There’s a silent liver disease gaining momentum and it’s riding on the heels of the obesity epidemic. I recently sat down with gastroenterologist Dr. Shahin Rahimian of Digestive Disorders Consultants to learn about nonalcoholic fatty liver disease (NAFLD) and a more serious condition called nonalcoholic steatohepatitis (NASH).
Most of us know that drinking too much alcohol can harm the liver, causing scarring and inflammation known as cirrhosis. But did you know that carrying excess weight could be just as harmful to your liver as drinking too much alcohol? When fat accumulates in the liver—an organ that is not supposed to store fat—the liver’s health can be seriously affected, and possibly lead to liver failure or cancer.
A staggering 20-30% of Americans have fatty liver disease, and the number is increasing. NAFLD is now the most common cause of chronic liver disease in North America according to Dr. Rahimian—and NASH is one of the leading causes of cirrhosis. Most people are unaware that they have a fatty liver, but a continued lifestyle of unhealthy foods, large portions, and little exercise can set the stage for NASH.
When physicians see patients with a body mass index (BMI) of greater than 25, high blood pressure, high cholesterol, and persistent elevated liver enzymes, a red flag goes up. Nonalcoholic fatty liver disease is diagnosed based on blood test results or scans of the liver. Not all people with a fatty liver get the disease by being overweight and sedentary. Some medications and genetic factors can lead to NAFLD, although most patients who develop NAFLD are overweight or obese, according to Dr. Rahimian.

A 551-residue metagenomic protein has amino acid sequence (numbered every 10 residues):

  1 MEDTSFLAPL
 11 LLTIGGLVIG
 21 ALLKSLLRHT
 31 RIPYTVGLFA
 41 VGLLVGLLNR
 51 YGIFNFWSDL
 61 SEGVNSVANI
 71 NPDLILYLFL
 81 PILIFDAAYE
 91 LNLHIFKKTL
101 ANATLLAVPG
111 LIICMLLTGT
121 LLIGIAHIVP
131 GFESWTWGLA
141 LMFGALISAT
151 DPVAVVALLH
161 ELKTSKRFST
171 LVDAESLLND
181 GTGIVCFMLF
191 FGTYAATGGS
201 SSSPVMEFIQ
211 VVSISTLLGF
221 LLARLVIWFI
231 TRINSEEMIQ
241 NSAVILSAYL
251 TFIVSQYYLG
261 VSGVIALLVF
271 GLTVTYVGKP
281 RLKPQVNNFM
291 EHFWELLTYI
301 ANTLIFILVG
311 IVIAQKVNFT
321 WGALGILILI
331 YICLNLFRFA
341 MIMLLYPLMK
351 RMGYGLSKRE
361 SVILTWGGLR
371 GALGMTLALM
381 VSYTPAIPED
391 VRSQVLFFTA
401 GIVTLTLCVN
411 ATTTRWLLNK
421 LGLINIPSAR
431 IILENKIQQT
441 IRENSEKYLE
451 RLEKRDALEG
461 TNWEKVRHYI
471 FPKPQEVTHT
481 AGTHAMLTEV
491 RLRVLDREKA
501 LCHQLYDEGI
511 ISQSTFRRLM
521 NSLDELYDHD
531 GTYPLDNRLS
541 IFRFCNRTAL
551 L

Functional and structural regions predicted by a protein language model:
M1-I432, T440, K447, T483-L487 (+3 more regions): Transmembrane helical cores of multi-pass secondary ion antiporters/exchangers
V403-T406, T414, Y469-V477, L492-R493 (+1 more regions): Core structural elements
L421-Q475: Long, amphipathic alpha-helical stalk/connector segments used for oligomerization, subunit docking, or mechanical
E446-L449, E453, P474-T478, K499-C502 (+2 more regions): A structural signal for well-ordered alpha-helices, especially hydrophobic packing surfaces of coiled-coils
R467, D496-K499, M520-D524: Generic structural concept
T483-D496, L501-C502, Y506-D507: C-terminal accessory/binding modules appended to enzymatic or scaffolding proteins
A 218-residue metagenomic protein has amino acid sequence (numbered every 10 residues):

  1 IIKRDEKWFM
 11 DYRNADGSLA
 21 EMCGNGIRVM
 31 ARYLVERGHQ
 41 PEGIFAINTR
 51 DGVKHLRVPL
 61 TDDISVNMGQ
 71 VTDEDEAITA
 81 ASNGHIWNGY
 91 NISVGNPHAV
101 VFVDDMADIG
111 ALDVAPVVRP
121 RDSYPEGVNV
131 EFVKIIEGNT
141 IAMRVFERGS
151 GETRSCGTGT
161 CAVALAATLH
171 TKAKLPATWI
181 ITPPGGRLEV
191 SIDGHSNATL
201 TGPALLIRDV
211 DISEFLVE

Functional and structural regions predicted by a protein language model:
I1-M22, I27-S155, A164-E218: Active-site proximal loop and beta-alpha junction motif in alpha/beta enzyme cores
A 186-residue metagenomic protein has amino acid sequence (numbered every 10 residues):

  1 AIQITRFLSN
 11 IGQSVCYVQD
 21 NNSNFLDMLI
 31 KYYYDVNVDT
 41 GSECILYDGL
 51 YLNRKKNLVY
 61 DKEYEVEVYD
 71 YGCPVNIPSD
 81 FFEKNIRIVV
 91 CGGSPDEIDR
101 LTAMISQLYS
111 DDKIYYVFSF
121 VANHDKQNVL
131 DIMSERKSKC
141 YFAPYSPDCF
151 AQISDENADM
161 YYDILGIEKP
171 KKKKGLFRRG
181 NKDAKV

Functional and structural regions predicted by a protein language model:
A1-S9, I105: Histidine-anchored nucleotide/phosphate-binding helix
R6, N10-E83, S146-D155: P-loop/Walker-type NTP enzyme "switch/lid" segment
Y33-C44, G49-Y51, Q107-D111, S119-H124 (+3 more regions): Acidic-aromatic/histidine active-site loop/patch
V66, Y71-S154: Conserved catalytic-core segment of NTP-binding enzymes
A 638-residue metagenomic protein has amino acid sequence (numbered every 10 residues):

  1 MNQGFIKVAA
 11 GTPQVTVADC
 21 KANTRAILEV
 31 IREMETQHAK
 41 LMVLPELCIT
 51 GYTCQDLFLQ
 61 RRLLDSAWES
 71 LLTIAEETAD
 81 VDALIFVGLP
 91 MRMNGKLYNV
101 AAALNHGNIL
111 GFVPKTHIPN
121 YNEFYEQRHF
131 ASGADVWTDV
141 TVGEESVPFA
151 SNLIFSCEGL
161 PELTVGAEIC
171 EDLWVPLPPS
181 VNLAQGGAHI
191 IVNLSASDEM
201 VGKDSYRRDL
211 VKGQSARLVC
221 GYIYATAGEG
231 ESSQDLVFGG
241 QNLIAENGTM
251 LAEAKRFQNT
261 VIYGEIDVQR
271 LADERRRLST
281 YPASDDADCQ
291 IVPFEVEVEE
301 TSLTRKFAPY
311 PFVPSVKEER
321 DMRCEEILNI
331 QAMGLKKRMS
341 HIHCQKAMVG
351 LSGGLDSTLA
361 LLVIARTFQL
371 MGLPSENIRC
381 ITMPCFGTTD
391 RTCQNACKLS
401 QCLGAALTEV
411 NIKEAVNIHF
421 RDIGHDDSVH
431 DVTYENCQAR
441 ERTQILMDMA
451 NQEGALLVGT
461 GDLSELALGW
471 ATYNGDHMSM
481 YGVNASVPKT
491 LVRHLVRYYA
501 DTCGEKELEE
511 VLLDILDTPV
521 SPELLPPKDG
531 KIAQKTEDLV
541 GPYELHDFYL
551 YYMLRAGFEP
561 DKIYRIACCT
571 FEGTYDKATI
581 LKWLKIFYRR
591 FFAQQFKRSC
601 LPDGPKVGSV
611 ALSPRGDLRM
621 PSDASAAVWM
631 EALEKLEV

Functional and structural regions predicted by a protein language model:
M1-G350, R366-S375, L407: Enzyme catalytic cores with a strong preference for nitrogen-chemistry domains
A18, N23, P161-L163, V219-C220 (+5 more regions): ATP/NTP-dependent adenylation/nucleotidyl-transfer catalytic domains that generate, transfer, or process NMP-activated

While some people will always have NAFLD, others will develop NASH—a one-two punch, according to Dr. Rahimian. NASH is difficult to diagnose through blood tests and ultrasounds. Patients who have metabolic syndrome (high blood sugar, increased blood pressure, abnormal cholesterol levels, and excess fat around the waist) and a family history of liver disease are likely candidates for a liver biopsy—the only way to pinpoint NASH. Most people don’t have signs of NASH, although a dull ache in the upper right abdomen and fatigue can be symptoms.
Reversing fatty liver disease
According to Dr. Rahimian, NASH is a man-made disease and largely preventable. People who gradually drop about 10% of their body weight can bring liver enzymes down and reverse NASH. He also stresses to follow a low carb/high fiber diet, avoid high fructose corn syrup, keep a food log, and get 150 minutes a week of heart-pumping exercise. Aside from lifestyle changes, there’s no cure for NASH, although several antidiabetic medications are in the pipeline. The irreversible or end-stage of the disease is cirrhosis and liver failure.
The take-away message
Too many cheeseburgers and cocktails place stress on our livers—and this vital organ carries away waste, breaks down fat, clears our blood of toxins, and more. Nonalcoholic fatty liver disease is yet another reason to commit to a healthy lifestyle. Early in the game, you can change its course, but in the fourth quarter, you’re out of luck.
By: Anne Gill